Scenes of Clerical Life eBook

This eBook from the Gutenberg Project consists of approximately 425 pages of information about Scenes of Clerical Life.
felt.  But sometimes they are made flesh; they breathe upon us with warm breath, they touch us with soft responsive hands, they look at us with sad sincere eyes, and speak to us in appealing tones; they are clothed in a living human soul, with all its conflicts, its faith, and its love.  Then their presence is a power, then they shake us like a passion, and we are drawn after them with gentle compulsion, as flame is drawn to flame.

Janet’s dark grand face, still fatigued, had become quite calm, and looked up, as she sat, with a humble childlike expression at the thin blond face and slightly sunken grey eyes which now shone with hectic brightness.  She might have been taken for an image of passionate strength beaten and worn with conflict; and he for an image of the self-renouncing faith which has soothed that conflict into rest.  As he looked at the sweet submissive face, he remembered its look of despairing anguish, and his heart was very full as he turned away from her.  ’Let me only live to see this work confirmed, and then ...’

It was nearly ten o’clock when Mr. Tryan left, but Janet was bent on sending for her mother; so Mrs. Pettifer, as the readiest plan, put on her bonnet and went herself to fetch Mrs. Raynor.  The mother had been too long used to expect that every fresh week would be more painful than the last, for Mrs. Pettifer’s news to come upon her with the shock of a surprise.  Quietly, without any show of distress, she made up a bundle of clothes, and, telling her little maid that she should not return home that night, accompanied Mrs. Pettifer back in silence.

When they entered the parlour, Janet, wearied out, had sunk to sleep in the large chair, which stood with its back to the door.  The noise of the opening door disturbed her, and she was looking round wonderingly when Mrs. Raynor came up to her chair, and said, ‘It’s your mother, Janet.’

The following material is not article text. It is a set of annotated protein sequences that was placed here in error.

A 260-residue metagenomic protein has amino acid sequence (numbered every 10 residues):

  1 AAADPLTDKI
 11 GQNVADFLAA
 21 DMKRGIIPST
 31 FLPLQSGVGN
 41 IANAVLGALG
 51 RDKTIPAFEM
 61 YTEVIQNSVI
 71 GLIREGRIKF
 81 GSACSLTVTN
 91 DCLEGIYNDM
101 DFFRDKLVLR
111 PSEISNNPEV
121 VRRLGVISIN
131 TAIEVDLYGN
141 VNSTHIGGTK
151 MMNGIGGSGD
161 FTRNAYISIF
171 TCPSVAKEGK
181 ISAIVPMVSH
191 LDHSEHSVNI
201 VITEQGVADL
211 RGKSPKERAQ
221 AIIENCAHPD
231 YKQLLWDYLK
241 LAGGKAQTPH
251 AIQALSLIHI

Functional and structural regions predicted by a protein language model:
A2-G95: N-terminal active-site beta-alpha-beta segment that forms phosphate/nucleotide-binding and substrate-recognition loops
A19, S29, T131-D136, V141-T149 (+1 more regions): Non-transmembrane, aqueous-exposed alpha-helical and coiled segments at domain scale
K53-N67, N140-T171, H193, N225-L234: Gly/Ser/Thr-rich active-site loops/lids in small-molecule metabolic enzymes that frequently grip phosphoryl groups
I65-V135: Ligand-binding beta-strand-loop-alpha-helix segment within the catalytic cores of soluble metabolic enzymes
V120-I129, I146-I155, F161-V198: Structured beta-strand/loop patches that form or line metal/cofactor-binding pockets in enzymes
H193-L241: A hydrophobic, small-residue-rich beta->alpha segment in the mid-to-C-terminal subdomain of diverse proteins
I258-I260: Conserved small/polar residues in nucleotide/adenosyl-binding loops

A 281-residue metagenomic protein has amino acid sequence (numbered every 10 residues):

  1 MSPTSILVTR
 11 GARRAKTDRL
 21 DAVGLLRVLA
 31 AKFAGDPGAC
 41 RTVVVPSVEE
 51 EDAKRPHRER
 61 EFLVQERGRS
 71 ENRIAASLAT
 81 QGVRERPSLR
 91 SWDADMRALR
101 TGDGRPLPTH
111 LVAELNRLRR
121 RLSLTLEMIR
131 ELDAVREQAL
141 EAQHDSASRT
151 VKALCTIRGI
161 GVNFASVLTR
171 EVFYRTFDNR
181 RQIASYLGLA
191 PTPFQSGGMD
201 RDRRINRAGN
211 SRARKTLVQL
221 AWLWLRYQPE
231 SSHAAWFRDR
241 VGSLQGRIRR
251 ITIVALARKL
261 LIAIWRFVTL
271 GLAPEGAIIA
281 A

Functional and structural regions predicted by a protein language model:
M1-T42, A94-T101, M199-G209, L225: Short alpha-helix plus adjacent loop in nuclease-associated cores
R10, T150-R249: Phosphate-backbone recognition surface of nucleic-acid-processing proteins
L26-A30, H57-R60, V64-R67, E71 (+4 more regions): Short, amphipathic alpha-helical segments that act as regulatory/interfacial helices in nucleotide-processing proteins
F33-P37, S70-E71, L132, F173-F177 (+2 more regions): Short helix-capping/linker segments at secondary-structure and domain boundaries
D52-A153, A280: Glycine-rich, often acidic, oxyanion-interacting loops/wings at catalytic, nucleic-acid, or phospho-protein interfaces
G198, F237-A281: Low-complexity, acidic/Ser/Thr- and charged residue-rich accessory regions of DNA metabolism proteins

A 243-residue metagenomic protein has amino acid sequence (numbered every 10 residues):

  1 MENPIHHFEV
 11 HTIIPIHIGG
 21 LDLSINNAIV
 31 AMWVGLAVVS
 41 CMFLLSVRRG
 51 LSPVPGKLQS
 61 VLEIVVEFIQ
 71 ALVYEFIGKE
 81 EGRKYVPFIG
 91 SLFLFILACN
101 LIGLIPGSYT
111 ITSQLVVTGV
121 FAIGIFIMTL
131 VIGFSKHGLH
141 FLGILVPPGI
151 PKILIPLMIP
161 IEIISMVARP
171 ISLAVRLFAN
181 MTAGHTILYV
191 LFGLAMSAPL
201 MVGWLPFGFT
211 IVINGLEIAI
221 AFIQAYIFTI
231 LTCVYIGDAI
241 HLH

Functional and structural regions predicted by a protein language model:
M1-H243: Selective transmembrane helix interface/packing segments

‘Mother, dear mother!’ Janet cried, clasping her closely.  ’I have not been a good tender child to you, but I will be—­I will not grieve you any more.’

The calmness which had withstood a new sorrow was overcome by a new joy, and the mother burst into tears.

Chapter 20

On Sunday morning the rain had ceased, and Janet, looking out of the bedroom window, saw, above the house-tops, a shining mass of white cloud rolling under the far-away blue sky.  It was going to be a lovely April day.  The fresh sky, left clear and calm after the long vexation of wind and rain, mingled its mild influence with Janet’s new thoughts and prospects.  She felt a buoyant courage that surprised herself, after the cold crushing weight of despondency which had oppressed her the day before:  she could think even of her husband’s rage without the old overpowering dread.  For a delicious hope—­the hope of purification and inward peace—­had entered into Janet’s soul, and made it spring-time there as well as in the outer world.

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Scenes of Clerical Life from Project Gutenberg. Public domain.
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